There has, however, been criticism that ESG data does not stretch back far enough to provide actual historic and conclusive evidence of outperformance. While ESG data does have its limitations, so too does financial data, and these constraints have been factored into the overall analysis. ESG data is, however, seen as being forward looking and it is providing investors with metrics about future risks, such as the physical impact of climate change.
Policymakers guiding the market
Policymakers have catalysed the expansion of ESG considerations in financial services. The UN Sustainable Development Goals (UN SDGs) outlined 17 ambitions which it wants achieved over the next 15 years, while the Paris Climate Agreement (COP21) aims to prevent global temperatures from rising above two degrees Celsius this century. The supranational consensus around these objectives has helped drive private capital into investments focused on sustainability.
Financial market regulators have played a role too. The Financial Stability Board’s (FSB) voluntary Task Force on Climate Related Financial Disclosures (TCFD) is prompting change, and more companies – both financial and non-financial – are signing up to it.9 The TCFD encourages companies to disclose their climate related financial risks, and this information is increasingly being asked for by asset managers.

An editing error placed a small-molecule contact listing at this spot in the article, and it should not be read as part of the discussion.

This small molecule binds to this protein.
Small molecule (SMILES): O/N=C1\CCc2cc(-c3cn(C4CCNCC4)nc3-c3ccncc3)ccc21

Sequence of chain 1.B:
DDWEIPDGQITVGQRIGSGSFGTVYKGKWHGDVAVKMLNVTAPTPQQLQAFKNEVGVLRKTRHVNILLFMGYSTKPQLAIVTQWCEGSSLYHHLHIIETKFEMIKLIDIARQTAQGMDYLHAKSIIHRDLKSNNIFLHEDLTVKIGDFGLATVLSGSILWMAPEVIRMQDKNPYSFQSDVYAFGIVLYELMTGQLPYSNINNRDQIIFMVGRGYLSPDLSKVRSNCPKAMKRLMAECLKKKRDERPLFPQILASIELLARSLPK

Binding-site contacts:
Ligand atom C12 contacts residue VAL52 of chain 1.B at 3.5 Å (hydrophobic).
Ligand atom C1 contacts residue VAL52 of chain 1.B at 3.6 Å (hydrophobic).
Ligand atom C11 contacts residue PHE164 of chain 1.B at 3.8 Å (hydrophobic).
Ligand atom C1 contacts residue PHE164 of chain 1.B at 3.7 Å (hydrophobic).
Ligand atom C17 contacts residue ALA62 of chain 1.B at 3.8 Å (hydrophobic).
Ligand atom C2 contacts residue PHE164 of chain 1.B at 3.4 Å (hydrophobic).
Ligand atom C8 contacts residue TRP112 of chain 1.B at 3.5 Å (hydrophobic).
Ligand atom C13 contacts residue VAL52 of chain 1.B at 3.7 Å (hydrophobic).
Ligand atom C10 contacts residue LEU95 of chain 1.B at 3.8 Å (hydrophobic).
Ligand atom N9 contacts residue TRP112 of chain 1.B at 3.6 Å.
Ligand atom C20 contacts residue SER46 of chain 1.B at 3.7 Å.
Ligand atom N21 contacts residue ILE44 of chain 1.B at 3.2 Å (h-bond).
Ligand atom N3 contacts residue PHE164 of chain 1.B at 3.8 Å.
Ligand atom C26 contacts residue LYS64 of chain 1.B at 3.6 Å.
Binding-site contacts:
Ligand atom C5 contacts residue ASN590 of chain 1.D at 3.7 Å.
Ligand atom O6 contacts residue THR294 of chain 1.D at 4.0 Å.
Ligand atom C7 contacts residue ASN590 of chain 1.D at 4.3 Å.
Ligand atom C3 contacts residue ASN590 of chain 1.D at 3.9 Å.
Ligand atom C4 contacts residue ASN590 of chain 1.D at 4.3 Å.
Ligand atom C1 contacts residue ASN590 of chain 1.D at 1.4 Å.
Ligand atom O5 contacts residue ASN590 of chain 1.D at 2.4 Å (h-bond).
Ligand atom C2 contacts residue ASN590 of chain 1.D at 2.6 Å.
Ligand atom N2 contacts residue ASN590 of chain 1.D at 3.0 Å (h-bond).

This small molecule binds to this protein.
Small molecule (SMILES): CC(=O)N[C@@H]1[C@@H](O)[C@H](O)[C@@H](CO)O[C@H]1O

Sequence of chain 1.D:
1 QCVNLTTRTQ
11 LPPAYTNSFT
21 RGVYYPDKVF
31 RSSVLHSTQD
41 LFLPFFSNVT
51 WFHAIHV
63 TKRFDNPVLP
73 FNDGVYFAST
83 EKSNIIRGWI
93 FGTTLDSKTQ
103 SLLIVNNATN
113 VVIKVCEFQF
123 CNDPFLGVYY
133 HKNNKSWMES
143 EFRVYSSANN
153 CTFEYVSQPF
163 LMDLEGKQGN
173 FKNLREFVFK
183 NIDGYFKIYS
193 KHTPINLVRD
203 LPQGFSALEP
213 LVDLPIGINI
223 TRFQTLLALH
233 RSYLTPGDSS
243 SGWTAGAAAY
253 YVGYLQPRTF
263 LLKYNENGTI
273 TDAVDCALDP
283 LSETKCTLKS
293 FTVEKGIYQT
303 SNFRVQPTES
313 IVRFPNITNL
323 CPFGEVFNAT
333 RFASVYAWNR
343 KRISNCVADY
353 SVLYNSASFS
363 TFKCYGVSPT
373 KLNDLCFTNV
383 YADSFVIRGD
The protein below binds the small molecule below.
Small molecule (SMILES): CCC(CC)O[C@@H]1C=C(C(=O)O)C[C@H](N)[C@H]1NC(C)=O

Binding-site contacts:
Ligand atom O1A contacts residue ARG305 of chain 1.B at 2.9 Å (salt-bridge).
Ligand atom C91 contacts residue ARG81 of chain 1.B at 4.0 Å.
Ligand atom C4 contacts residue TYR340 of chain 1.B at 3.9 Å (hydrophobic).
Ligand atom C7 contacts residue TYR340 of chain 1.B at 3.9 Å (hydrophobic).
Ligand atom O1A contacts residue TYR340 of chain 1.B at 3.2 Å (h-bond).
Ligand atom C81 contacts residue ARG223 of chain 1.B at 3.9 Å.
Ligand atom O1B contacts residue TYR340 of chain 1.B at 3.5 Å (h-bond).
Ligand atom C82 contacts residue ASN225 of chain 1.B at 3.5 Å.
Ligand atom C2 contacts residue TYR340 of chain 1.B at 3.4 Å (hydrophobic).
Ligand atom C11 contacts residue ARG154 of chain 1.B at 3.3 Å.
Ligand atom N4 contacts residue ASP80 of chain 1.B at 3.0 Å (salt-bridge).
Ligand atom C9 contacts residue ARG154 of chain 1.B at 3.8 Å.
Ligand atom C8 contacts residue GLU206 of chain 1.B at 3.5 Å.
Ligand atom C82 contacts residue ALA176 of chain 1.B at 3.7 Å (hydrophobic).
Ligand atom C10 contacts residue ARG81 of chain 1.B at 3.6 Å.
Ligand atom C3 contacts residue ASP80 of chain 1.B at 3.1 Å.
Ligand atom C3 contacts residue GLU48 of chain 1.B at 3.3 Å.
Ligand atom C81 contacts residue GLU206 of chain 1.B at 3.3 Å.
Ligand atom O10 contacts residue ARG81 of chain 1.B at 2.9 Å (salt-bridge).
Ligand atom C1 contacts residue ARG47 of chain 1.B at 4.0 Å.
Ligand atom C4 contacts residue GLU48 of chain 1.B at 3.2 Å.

Fund managers should consider having a viable ESG strategy and reporting policy in place to meet the future expectations of clients and regulators
Meanwhile, Central Bankers have warned the dual challenges of climate change and an abrupt transition to a low carbon economy could threaten the financial system. At a recent meeting, Central Bankers said they were contemplating introducing carbon stress tests at banks.10 That climate change is now qualified as a financial and even systemic risk has been noted by institutions with long-term liabilities and holdings, and it is resulting in some investors instructing managers to divest from assets which do not meet their long-term sustainability criteria.